It disowns God's omniscience. It says, "Does God really see what I do in darkness? What I do alone? Could it be He doesn't know?" It denies the omniscience of God. And it despises the riches of God's goodness, not realizing that the riches of God's goodness, kindness, tolerance, and patience are to lead us to repentance. Instead we presume on God day after day after day. And it defiles God's grace by turning the beautiful grace of God into a license for immorality and for sin. This is the wickedness of sin. Sin is also contrary to God's plan. Sin is like friction. I'm speaking as a mechanical engineer. What does friction do, but oppose motion in any direction? You're looking puzzled, I know, I can tell. What are you talking about? Friction opposes whatever motion you... So it is with sin. Whatever motion, whatever direction God wants to move, sin stands to oppose and resist the plan of God. So therefore, sin is wicked because it is contrary to God, in His very nature, in His individual attributes, and in His plan.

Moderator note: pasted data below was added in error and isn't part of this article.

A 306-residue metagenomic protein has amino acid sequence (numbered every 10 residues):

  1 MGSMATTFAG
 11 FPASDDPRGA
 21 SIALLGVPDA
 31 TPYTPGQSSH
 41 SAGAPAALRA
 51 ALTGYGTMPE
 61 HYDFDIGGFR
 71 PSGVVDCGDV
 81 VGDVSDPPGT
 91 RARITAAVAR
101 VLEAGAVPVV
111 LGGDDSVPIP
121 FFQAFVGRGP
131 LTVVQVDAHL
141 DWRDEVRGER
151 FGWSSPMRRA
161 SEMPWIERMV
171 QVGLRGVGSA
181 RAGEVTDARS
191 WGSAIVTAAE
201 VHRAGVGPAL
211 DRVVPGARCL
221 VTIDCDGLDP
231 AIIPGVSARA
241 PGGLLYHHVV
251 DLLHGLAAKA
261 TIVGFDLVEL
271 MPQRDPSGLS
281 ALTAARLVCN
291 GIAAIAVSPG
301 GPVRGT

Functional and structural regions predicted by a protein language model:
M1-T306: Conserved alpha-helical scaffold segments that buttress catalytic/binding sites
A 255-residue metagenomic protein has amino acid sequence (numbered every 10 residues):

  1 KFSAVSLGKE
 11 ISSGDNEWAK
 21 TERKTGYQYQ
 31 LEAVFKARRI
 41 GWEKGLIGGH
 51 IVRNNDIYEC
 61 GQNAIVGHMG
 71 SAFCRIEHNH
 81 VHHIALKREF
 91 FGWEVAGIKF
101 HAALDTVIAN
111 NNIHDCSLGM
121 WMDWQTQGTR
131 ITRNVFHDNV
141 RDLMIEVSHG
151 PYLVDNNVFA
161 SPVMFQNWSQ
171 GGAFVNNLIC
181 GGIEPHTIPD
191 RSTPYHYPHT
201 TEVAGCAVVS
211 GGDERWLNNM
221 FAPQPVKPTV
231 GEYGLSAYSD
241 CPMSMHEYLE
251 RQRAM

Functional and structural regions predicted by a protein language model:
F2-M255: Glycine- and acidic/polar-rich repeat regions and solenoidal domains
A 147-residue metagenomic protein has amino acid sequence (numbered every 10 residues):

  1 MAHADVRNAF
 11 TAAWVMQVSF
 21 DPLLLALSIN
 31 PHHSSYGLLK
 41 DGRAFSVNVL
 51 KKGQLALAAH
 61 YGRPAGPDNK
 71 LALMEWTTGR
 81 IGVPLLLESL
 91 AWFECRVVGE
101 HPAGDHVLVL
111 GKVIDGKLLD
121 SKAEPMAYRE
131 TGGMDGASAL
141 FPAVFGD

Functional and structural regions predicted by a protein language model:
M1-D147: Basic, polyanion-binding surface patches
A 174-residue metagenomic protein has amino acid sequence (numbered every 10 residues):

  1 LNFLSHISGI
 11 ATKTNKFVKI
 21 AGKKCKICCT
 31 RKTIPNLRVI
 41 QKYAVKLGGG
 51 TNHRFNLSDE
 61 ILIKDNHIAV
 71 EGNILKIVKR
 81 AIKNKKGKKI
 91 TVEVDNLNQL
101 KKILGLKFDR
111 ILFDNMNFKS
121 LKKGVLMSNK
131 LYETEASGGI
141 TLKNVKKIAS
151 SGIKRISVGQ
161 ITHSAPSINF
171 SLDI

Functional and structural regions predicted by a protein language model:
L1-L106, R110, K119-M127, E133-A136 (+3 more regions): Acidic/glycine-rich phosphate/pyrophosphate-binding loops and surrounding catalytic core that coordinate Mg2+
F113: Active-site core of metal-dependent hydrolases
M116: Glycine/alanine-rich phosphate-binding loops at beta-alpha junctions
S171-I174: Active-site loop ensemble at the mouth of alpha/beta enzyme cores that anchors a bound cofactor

Sin is also contrary to man. God is the highest good of man. God is delightful to us, at least he should be. "Whom have I in Heaven, but You God? And Earth has nothing I desire besides You." I need nothing else. God said to Abraham, "Don't be afraid oh Abraham, I am your shield. I am your very great reward. I'm what you get at the end of your life. You get me." What does sin do, but separate us from the very thing that is our highest good, mainly God, and therefore, sin is contrary to man as well.